Morris West, author of the bestselling novel The Shoes of the Fisherman, manages in many of his books to balance a steadfast Catholic faith with a razor-keen perception of the flaws of the Church. Eminence begins with Monsignor Jorge Novak's 1995 admonishment of the Church's "complicities [in respect of] illegal repression" in Argentina and a short citation from William Pitt (1770): "Where law ends, tyranny begins." West uses these political statements as the launching point for his very personal story of Cardinal Luca Rossini. Luca is a compelling character--a haunted man who offers the world a stern visage to cover a deeply troubled soul. As a young and outspoken priest he was brutally tortured in an Argentine military prison and was then nursed to health by the beautiful Isabel, wife of an Argentine diplomat. To cover the scandal of his unacknowledged treatment, he was recalled to Rome and exiled to the Vatican. As the novel begins, Rossini is now the confidante of the reigning pope. He is admired and feared by his colleagues, for Rossini (like his creator) understands the Church, speaks frankly, and knows how to present his ancient faith to the late-20th-century media. When the pope becomes gravely ill and a successor must be chosen, Rossini takes a central role in the process. In the midst of the political intrigue that surrounds the selection of a new pope, however, Isabel arrives in Rome--along with Luca's daughter. Luca must suddenly confront old and painful memories of Argentina and the scandalous passion of his long-suspended love affair.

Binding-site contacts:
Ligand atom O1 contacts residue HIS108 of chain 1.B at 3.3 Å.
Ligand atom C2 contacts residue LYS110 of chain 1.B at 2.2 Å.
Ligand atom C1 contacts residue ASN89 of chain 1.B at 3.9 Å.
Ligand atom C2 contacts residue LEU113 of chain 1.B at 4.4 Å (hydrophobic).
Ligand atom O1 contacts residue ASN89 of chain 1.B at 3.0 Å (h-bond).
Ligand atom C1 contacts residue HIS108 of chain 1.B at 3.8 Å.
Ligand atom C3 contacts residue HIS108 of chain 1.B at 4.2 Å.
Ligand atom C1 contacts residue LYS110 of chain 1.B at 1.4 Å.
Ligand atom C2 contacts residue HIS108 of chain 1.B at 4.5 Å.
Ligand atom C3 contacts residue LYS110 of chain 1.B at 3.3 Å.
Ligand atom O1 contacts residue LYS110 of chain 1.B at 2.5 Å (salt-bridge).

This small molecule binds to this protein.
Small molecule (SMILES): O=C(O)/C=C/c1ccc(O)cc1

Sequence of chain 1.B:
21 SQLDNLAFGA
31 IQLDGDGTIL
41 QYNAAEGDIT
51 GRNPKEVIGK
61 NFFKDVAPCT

Eminence is a brisk thriller and simultaneously a very relevant examination of the byzantine Vatican City; but the ultimate pleasure of the book, as with the best of West's writings, derives from his complex and very human portrait of a modern man of the cloth. --Patrick O'Kelley [via]